Crown stays in small band
The Slovak crown saw another week of relatively low volatility and low liquidity as domestic companies remain the only strong factor on the market that is able to influence the crown's movements.
Corporate clients continued to buy small amounts of hard currencies, apparently to hedge their foreign loans as they fear that the crown might be devalued after the elections. However, the central bank stuck to its strategy of fixing the crown at stonger than market levels, which offset corporate selling and kept the currency within a range of between 5.0 and 6.0% on the weak side of the basket parity.
The crown firmed to around minus 5.0% on September 17, after a liquidity shortage on the money market forced some local banks to sell hard currencies to obtain funds for client payments in crowns. But a rating downgrade by Standard and Poor's caused another wave of hard currency buying by local subjects, which pushed the crown to around minus 5.3% on September 18.
Since foreign investors remain inactive on the Slovak market and local banks are generally reluctant to hold any large positions in a sensitive time shortly before elections, the crown will probably stay within a range of minus 5.0 and minus 6.0% in the next few days. Market attentionis now focused on whether the new government formed after the weekend elections will move to devalue the Slovak crown.
Interest rates soar
The interbank money market continued its turbulent developments over the last week as a liquidity shortage kept rates at their high levels. The central bank started to add market liquidity through refinancing repo tenders on September 18, but the liquidity inflow failed to bring the banking sector to a square position in minimum reserve requirements.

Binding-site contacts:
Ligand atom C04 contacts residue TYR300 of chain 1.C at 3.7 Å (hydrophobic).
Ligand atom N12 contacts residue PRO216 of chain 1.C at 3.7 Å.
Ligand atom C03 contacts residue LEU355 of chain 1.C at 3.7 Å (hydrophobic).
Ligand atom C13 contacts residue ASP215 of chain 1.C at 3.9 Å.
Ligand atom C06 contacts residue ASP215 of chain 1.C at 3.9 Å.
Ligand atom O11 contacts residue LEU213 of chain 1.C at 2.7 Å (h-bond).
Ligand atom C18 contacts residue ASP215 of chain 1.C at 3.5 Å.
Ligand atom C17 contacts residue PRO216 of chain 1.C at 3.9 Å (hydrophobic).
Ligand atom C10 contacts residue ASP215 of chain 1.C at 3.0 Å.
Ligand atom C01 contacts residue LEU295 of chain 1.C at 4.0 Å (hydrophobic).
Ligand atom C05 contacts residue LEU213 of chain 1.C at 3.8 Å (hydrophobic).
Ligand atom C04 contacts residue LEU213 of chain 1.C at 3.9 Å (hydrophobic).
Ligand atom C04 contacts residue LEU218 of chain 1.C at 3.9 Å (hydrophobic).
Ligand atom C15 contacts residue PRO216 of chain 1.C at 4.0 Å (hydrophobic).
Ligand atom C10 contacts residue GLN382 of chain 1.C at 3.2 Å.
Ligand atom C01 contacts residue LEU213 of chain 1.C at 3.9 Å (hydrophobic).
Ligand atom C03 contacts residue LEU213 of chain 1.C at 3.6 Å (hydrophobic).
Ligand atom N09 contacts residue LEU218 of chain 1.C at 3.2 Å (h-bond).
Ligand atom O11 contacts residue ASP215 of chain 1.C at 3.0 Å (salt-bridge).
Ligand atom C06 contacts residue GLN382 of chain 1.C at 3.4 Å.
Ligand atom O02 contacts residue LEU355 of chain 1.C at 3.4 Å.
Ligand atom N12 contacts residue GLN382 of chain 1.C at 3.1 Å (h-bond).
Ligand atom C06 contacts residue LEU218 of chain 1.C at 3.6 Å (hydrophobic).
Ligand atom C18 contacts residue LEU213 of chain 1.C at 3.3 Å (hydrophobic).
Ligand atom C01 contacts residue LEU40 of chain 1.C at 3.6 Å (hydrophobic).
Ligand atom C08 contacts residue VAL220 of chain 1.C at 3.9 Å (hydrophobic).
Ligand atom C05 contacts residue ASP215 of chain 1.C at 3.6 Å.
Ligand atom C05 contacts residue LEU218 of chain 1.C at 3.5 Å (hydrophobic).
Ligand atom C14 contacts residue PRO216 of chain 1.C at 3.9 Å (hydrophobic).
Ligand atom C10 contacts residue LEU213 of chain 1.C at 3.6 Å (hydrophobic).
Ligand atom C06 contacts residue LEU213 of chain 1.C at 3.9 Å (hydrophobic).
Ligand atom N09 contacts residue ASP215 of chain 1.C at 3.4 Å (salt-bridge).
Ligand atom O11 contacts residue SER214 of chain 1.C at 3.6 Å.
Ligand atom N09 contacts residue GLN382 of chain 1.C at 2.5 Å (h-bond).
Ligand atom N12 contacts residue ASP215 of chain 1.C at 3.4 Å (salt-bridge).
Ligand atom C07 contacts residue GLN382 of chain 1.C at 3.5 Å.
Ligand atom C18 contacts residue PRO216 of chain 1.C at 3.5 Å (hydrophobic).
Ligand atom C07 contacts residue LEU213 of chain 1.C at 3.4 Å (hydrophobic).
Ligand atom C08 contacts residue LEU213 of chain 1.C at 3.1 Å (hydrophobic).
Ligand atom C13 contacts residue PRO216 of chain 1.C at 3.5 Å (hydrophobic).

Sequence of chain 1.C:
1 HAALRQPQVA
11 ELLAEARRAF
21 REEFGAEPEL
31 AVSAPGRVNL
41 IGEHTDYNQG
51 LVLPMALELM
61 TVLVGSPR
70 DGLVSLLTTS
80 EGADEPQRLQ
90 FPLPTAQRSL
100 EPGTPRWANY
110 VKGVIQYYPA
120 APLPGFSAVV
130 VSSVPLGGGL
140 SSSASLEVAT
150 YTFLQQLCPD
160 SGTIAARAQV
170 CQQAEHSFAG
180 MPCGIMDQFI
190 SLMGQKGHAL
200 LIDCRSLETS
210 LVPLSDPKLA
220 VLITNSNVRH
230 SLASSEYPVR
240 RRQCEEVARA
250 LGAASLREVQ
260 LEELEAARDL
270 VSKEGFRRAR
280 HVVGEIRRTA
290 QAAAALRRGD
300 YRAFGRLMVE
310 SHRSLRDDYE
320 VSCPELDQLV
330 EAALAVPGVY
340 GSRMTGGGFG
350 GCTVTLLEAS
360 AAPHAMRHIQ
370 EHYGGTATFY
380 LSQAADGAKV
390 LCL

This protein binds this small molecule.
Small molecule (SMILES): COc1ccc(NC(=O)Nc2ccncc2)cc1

Rising rates and a nervous atmosphere paralysed trading on the interbank market on September 17, and the central bank was unable, for the first time in 12 months, to set the daily Bratislava Interbank Offered Rate (BRIBOR).
Shorter deposit rates, with maturity of up to one month, jumped to as high as 60% on September 17 only to retreat to between 30 and 40% the next day after the central bank's three-day refinancing repo tender. The back end of the interest rate curve stayed between 25 and 30%.
State bond yields hit all-time high
The Ministry of Finance continues to drain money market funds at high interest rates in state bond auctions, which indicates that the ministry will need to borrow more heavily in the near future to roll over maturing state securities and to cover state budget expenditures.
The average yield in one-year state bond auction rose to 27.903% on September 22 from 25.183% in a previous auction a week ago. The maximum accepted yield of 29.95% was the highest yield the ministry ever accepted in an auction of state securities.
Around 4.5 billion crowns worth of state securities will mature by the end of September and the need to refinance them is likely to keep interest rates high.
Since the market will probably remain in liquidity shortage in the next few days, it is very unlikely that deposits with maturity of up to one month could decrease under 30%. Longer-term rates are rarely traded at present. The back end of the rate curve is therefore expected to remain little changed and is forecast to move somewhere between 25 and 30%.